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Wall St. tumbles on global slowdown concern; Disney slumps

By Rodrigo Campos

(Reuters) - The S&P 500 tumbled to a more than six-month low on Thursday, closing in negative territory for the year, on concern a decelerating Chinese economy will translate into slower global growth.

Consumer stocks led the decline on Wall Street with Disney down 6 percent after a brokerage downgrade, while Apple fell 2 percent after a report that overall smartphone sales in China fell in the second quarter.

Concern about the Chinese economy was underscored by a near 8 percent slide in the Shanghai stock index (.SSEC) so far this week and after the Commerce Ministry said Wednesday exports could continue falling in coming months.

"The largest issue is certainly the fact that we don't know how much the Chinese economy is slowing," said Art Hogan, chief market strategist at Wunderlich Securities in New York.

"That's manifesting itself in lower oil prices," he said, pointing to the correlation between stocks and crude futures.

U.S. crude (CLc1) edged higher after earlier hitting its lowest since March 2009, while Brent (LCOc1) dropped 2.3 percent to its lowest since January.

The 14-day correlation between the S&P 500 and Brent prices is at a five-month high.

The Dow Jones industrial average (.DJI) fell 358.04 points, or 2.06 percent, to 16,990.69, the S&P 500 (.SPX) lost 43.88 points, or 2.11 percent, to 2,035.73 and the Nasdaq Composite (.IXIC) dropped 141.56 points, or 2.82 percent, to 4,877.49.

The drops in the S&P 500 and Dow were the largest daily percentage declines since Feb. 3, 2014, while the Nasdaq fell the most since April 10, 2014.

The S&P 500 is now down 1.1 percent year-to-date. It also traded below its 200-day moving average for the full session, for the first time since last October.

At its session low on Thursday, the S&P 500 was down 4.6 percent from its record intraday high set in late May.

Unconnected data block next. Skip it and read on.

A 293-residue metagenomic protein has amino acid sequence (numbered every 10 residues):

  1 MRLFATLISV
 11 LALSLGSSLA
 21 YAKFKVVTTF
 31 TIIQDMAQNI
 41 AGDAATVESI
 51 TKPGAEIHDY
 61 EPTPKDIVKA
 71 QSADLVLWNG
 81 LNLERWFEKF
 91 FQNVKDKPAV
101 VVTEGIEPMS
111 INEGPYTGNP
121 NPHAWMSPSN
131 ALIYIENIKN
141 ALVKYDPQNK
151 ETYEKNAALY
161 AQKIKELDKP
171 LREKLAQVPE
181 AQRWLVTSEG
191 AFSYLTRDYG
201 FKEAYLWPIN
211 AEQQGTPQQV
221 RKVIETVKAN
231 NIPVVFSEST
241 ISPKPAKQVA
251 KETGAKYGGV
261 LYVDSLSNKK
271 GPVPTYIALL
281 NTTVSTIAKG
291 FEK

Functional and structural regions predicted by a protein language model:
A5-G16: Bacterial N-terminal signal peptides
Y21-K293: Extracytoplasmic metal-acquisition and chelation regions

"We've had a lot of things go wrong today both fundamentally and technically. Fundamentally, there's continued concern about global growth slowing and weakness in the price of oil. The market was unable to hold the 200-day moving average from a technical standpoint," said Bucky Hellwig, senior vice president at BB&T Wealth Management in Birmingham, Alabama

"For tomorrow, ideally we could see some stabilization and a move back toward the 200-day moving average. The risk is if there's something that investors don't like, it will be really easy to sell going into the weekend."

The CBOE Volatility index (.VIX) rose 25.5 percent to close at 19.14, the highest in six weeks, as traders paid more for protection against a further slide in the S&P 500.

Disney (DIS.N) slumped 6 percent to $100.02 and Time Warner (TWX.N) fell 5 percent to $73.90, leading a rout in media stocks after a Bernstein downgrade that cited a massive structural upheaval in the industry.

"The pattern didn't change overnight, but it got called by Disney for the first time on their earnings," said Hogan.

Disney shares have fallen 17.8 percent since the company reported earnings earlier this month.

Apple (AAPL.O) fell 2.1 percent to $112.65 after a Gartner report said China smartphone sales fell in the second quarter for the first time ever on a quarterly basis. Apple counts China as a key growth market.

One bright spot in tech stocks was NetApp (NTAP.O), up 3.4 percent to $30.78 after the data storage equipment maker's results beat expectations.

NYSE declining issues outnumbered advancers 2,612 to 457, a 5.72-to-1 ratio; on the Nasdaq, 2,396 issues fell and 437 advanced, for a 5.48-to-1 ratio favouring decliners.

The S&P 500 had four new 52-week highs and 40 new lows; the Nasdaq Composite had 16 new highs and 208 new lows.

About 8 billion shares changed hands on U.S. exchanges, above the 6.7 billion daily average so far this month, according to BATS Global Markets data.

(Reporting by Rodrigo Campos, additional reporting by Caroline Valetkevitch; Editing by Nick Zieminski and Steve Orlofsky)